Many years ago distortion pedals were much more limited than they are today. MXR released a simple hard clipping device called the “Distortion Plus” in the late seventies. Randy Rhoads, among others, used this pedal to achieve more distortion in his amps. Guitarists everywhere mistakenly thought that this little device was the secret to Randy’s tone. Since then, there have been many, many different versions of this type of circuit. Let’s take a look at it a bit closer; there are a great many mods that can be done to turn it into a tone monster.

Here''s the stock circuit:

The signal enters where C1 and C2 intersect. C1 is a low pass filter, throwing some highs to ground pre-clipping. C2 allows mainly mids and highs through into the clipping section. The R1 limits the signal going into the opamp and R5 sets bias for the opamp.

R4, C3, R2, and R3 control the gain and frequencies getting boosted and clipped in a traditional “non-inverting” method of opamp circuit. R3 is labeled as a gain control, however you’ll notice that it changes the tonality depending on its setting. This is because it is changing the frequency response of the opamp at the same time. With the gain control all the way up it only clips frequencies 723hz and higher, though it is at max gain. In its minimum gain setting it is boosting and clipping almost all frequencies (3.4hz and higher) though it has much less gain. This is why it sounds muddy and undefined when the the gain is lower and why it thins out when you turn the gain up.

After the signal is boosted it exits through C4 and then through R6. D1 and D2 clip the signal using a “hard clipping” method while C5 works with R6 as a low pass filter to filter out 6db worth of frequencies 15.9khz and above, which the human ear can’t really distinguish too much. Most likely this was to filter out some odd harmonic overtones and/or noise. A much better use would be to wire a 100k pot in series with a .0022uF cap in place of C5. This will act as a tone control.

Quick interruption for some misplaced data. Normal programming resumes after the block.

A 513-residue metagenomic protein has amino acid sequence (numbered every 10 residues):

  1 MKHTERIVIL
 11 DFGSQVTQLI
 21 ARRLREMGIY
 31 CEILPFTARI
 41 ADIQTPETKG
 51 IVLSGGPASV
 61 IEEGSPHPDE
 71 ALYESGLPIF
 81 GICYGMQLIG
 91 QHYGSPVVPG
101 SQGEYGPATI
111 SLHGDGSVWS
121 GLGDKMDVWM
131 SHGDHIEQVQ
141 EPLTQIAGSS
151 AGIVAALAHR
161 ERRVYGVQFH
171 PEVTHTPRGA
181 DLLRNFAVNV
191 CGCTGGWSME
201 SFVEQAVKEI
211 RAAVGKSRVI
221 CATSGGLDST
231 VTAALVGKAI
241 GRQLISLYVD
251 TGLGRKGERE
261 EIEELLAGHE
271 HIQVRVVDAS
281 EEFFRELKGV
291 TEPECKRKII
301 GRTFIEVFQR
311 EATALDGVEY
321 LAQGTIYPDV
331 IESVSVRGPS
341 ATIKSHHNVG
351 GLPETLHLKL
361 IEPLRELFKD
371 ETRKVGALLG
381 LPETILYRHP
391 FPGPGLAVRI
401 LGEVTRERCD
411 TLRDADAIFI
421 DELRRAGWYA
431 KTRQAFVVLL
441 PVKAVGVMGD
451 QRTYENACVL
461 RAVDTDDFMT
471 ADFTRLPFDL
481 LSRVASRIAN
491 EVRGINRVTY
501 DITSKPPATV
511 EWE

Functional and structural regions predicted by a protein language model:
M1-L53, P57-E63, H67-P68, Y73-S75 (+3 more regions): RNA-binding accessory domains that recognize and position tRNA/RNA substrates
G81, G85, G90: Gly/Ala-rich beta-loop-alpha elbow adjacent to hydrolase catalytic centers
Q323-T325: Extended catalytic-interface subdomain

D1 and D2 are 1n34a type Germanium diodes in the stock version. This leads itself to a bit of a fuzzy compressed tone with not much volume left over after being clipped.

The signal exits via the 10k pot on the output.

The Dod OD250 and YJM308 circuits are almost identical to this and these mods will work for these pedals as well.

Here some of my favorite mods that I like to make to this type of circuit:
  • Use an SPST switch to insert a .01uf cap in parallel with a .001uf cap in place of C2. This will give a ''more/less compression'' type of function, or a ''smooth/open'' tonality. For a more dramatic effect, make the .01uf a .047uf or so.
  • Add an SPST switch around C3 to add more bass by adding a .33uf cap in parallel with C3.
  • Change R2 and C3 to a 1k/.22uf for the same high gain frequency response but more gain potential
  • Change R4 to a 1m audio taper pot for better response through gain adjustment.
  • Add an SPST switch to add in diodes in parallel with R4. I have 1n34a and 1n4001 diodes shown here, though any can be used.
  • Change D1 and D2 to 1n34a and 1n4001 diodes (in series) in place of each stock diode for louder output as well as better dynamics.
  • Change C5 to a .0022uf and wired in series with a 1m audio taper pot to act as a tone control.
Here''s the schematic with the mods in place:

These mods will make your pedal into a much bigger, fuller, nicer (or meaner) sounding distortion or overdrive. While not all of the mods are necessary, I encourage you to experiment to find what you like and don’t like and tailor your own pedal to your needs.

Happy Soldering!

Brian Wampler is an author, effects designer/builder and operates IndyGuitarist Custom Effects ( His books include How to Build Effect Pedals,How to Modify Effect Pedals, andAdvanced DIY Effect Pedals available